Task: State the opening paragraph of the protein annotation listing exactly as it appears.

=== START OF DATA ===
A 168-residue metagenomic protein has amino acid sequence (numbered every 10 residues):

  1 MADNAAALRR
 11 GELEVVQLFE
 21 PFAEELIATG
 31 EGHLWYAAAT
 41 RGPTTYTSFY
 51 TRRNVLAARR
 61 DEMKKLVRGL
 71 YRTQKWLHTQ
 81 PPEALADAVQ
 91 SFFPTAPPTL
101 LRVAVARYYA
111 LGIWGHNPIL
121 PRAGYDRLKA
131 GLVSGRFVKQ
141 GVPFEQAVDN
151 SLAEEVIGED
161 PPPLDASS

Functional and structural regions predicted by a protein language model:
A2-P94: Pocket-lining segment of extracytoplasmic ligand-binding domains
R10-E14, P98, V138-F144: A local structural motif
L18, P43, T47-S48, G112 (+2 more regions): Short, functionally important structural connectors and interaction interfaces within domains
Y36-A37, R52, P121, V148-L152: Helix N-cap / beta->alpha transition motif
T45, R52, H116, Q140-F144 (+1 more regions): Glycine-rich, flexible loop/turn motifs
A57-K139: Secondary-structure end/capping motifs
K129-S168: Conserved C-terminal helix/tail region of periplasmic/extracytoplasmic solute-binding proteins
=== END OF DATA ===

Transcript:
A 168-residue metagenomic protein has amino acid sequence (numbered every 10 residues):